This Communications & Media e-bulletin contains summaries of recent developments in law and regulation in the EU and the UK:

  1. Shockwaves after Schrems:Safe Harbor fallout continues
  2. Snooper's Charter Returns: Government announces new Investigatory Powers Bill
  3. Going Going Gone: New spectrum auction confirmed for 2016
  4. More Data Protection: CJEU decision on extra-territoriality in Weltimmo case
  5. Lights, Camera, Action! Ofcom confirms review of TV production sector
  6. Mind the Gap: Ofcom publishes decision on white space devices
  7. Consumer Rights Act comes into force

1. Shockwaves after Schrems: Safe Harbor fallout continues

Following the recent judgment finding the US Safe Harbor invalid for the transfer of personal data from Europe, data protection observers have witnessed a ripple effect across EU Member States and beyond, as regulators grapple with the consequences of the ruling.

On 6 October 2015, the Court of Justice of the European Union (the "CJEU") issued its long-awaited ruling in the case of Maximillian Schrems v Data Protection Commissioner (Case C-362/14). The CJEU found that the existence of the European Commission Decision 2000/520 in relation to the so-called US Safe Harbour (the "Safe Harbour Decision") did not prevent a national data protection authority from investigating individual complaints relating to the transfer of personal data to the United States. The CJEU further considered the Safe Harbour Decision itself and found it to be invalid (for further information, please see our eBulletin, available here).

Article 29 Working Party Statement

In its eagerly awaited statement released on 16 October 2015, the Article 29 Working Party (the "Working Party"), the body of representatives which includes representatives the European Member States' data protection authorities, as well as representatives from the European Commission and the European Data Protection Supervisor, clarified a number of consequences of the decision in the Schrems case:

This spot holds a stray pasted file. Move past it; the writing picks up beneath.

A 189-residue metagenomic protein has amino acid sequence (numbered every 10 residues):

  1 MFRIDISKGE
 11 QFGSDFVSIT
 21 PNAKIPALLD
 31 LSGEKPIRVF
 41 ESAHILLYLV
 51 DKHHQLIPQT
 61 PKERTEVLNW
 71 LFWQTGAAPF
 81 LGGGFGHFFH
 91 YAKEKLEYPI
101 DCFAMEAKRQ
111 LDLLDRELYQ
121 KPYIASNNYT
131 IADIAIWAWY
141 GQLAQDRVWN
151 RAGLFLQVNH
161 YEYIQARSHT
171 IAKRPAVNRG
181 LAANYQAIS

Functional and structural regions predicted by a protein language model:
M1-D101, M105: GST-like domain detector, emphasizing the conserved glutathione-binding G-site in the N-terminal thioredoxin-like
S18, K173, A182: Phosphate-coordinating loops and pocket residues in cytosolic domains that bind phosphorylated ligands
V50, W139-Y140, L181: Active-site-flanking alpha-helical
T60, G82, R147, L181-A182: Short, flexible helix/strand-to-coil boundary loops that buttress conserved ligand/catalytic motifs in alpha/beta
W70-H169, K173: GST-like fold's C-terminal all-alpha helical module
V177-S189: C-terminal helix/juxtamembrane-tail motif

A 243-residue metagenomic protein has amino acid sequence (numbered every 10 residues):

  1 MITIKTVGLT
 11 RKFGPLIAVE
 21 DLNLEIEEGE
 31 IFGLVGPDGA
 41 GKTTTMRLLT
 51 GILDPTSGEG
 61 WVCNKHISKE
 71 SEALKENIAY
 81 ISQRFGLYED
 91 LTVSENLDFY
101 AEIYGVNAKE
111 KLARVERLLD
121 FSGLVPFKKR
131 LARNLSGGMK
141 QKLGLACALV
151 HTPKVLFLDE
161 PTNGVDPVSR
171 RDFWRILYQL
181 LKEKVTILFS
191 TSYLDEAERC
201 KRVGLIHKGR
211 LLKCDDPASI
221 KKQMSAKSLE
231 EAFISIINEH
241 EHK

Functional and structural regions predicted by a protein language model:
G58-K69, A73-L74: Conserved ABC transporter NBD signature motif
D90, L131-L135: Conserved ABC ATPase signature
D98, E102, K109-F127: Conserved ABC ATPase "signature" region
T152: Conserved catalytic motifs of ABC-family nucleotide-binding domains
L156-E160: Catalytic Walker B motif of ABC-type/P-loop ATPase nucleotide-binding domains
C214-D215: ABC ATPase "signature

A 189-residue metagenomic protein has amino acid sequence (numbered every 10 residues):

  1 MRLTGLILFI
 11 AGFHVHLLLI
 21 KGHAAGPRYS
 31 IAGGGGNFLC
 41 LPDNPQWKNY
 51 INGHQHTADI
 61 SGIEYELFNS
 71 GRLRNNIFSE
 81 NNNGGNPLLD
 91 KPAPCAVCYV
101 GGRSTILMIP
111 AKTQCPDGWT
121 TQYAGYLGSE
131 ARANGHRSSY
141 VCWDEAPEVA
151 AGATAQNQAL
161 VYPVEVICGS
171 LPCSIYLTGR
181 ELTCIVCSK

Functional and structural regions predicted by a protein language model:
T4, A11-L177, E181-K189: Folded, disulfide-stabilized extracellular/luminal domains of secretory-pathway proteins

• Safe Harbor transfers – the Working Party has reiterated that transfers taking place pursuant to the Safe Harbor Decision and following the CJEU judgment are unlawful.
  • Binding Corporate Rules and Model Clauses – the Working Party has said that it will take some time to analyse the impact of the CJEU judgment on other transfer mechanisms under the Data Protection Directive. In the meantime, it has confirmed that Model Clauses and Binding Corporate Rules ("BCRs") are still valid mechanisms for the transfer of personal data to the US. However, the use of such mechanisms will not prevent data protection authorities from investigating particular cases, for example, if there has been a complaint.
  • A new Safe Harbor? – the Working Party has called upon the Member States, European institutions, and the US authorities to urgently enter into negotiations to find solutions which will enable the transfer of data to the US. The current Safe Harbor negotiations could be a solution but the Working Party also suggests the negotiation of an intergovernmental agreement providing stronger guarantees to EU data subjects. It also confirms that any new agreement must include obligations on the necessary oversight of access by public authorities, transparency, proportionality and redress.
  • Timetable – the Working Party states that if no alternative solution is found by the end of January 2016, the EU data protection authorities are committed to take all necessary and appropriate actions, which may include coordinated enforcement actions, presumably to enforce the CJEU judgment and potentially suspend data flows.

The Working Party seems to therefore be trying to inject a level of urgency into negotiations to find a new data transfer solution by setting a deadline and hinting that even Model Clauses and BCRs will be subject to additional scrutiny going forward. To view a copy of the Working Party statement, please click here.

Selected Regulator Responses

From a practical perspective, in the aftermath of the CJEU judgment, some global organisations are reported to be in the process of establishing, or have already established, data centres in Europe to avoid transferring data to the US altogether. We have also seen movement from a regulatory perspective, with the following selected reactions from regulators in EU Member States and further afield: